When we lose someone or something important to us, we deny it, get angry, try to bring them back, and give up on them. Does this sound familiar? Those were the first four steps of grief; the last stage is what we all strive to eventually reach in the Kubler-Ross model — acceptance.
Although it’s painful to go through the stages in solitude, it’s absolutely necessary. Whenever we feel sad, we might be tempted to distract ourselves by thinking about other things, hanging out with other people, and avoiding anything that reminds us of the loss. Distraction might make it harder for the storm to pass.
I’ve been reading a friend’s blog for some time now from way before he broke up with his girlfriend. They’d been dating for two years, and everyone was sure that they would last forever. However, she had become distant and he suspected that her heart was somewhere else. We don’t know if that’s true. One day after not seeing each other for two weeks, he broke up with her. She walked off, leaving her ring commemorating their two-year anniversary behind with him.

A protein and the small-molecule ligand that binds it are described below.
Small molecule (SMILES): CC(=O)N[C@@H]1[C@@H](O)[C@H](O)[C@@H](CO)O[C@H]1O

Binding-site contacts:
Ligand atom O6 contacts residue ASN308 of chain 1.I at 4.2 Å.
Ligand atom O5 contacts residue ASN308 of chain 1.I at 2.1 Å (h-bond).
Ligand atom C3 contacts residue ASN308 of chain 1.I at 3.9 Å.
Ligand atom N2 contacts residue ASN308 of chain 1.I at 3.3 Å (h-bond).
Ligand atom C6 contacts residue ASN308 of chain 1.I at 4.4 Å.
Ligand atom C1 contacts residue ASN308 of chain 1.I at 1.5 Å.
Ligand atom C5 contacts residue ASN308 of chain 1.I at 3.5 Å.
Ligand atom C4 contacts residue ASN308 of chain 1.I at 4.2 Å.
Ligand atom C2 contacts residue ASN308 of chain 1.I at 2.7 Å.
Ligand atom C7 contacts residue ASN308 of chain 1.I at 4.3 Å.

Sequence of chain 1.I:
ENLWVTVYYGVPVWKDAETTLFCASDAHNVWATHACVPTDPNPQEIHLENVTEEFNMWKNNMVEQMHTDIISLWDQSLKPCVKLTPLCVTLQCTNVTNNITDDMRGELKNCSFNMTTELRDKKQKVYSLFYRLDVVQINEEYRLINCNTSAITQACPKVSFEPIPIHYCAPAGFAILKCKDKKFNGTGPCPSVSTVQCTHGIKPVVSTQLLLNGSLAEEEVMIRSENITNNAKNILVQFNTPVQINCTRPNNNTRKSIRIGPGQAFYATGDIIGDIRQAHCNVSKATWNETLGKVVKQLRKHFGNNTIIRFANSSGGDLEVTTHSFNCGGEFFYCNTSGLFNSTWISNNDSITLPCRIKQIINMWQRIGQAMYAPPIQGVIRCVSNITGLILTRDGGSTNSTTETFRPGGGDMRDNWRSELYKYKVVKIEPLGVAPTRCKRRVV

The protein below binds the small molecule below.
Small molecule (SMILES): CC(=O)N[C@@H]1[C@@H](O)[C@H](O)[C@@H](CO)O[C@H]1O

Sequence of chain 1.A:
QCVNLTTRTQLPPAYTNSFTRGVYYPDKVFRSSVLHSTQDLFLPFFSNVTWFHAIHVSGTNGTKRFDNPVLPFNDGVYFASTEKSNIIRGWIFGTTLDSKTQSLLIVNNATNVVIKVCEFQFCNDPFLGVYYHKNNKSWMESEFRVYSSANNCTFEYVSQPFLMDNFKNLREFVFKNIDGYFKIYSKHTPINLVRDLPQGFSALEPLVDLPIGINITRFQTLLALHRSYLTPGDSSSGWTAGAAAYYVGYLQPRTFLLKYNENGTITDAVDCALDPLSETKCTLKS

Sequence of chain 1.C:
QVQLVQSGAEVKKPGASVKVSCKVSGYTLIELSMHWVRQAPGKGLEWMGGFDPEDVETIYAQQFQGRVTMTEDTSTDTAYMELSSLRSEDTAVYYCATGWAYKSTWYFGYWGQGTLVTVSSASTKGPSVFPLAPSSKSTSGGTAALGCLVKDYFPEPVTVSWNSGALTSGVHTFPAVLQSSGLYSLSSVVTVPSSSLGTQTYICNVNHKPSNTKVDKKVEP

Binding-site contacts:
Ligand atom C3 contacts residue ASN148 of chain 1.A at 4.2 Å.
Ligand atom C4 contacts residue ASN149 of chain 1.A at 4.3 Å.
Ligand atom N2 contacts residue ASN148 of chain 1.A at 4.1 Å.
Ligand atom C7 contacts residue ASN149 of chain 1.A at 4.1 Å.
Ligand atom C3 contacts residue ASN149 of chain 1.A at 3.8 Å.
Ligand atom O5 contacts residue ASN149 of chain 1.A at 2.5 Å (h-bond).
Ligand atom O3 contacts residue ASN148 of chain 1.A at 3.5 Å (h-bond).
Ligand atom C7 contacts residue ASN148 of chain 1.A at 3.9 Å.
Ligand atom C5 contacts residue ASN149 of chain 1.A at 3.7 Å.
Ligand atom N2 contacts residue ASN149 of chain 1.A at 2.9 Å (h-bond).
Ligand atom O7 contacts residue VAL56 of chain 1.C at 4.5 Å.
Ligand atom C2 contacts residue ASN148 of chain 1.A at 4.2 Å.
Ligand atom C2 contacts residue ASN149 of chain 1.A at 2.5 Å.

Since then, he has passed through the stages of denial, anger, and bargaining. About to enter the stage of depression, he is quietly cleaning up the pieces of memories around him. The stuffed animal. The ring. The carelessly-placed bits.
The most important stage is to come. The stage of depression is possibly the most critical part in recovery and growth. Some people can get back up and live their lives happily again. Some get back up, but lose faith or certainty in their future. As for the unfortunate, they may fall back to previous stages or give up on their lives. Even in cases where intervention is recommended, I believe a person will only fully recover in solitude with the loss.
If you’ve lost someone or something important to you, please do not distract yourself from the problem. You may feel like nothing will work out and that you have no hope, but why do you keep thinking about the loss? Why does everything remind you of it, and why does it hurt so much? You may not realize it, but your mind does.
Your mind keeps trying to understand, learn, grow, and finally be happy again. When we run away from the situation, our mind has to start the recovery process all over from the beginning. I can see that my friend is still living like he did before, but just reflecting a lot on his relationship alone. I have confidence that he will recover. He will be happy, have faith in himself, and love again.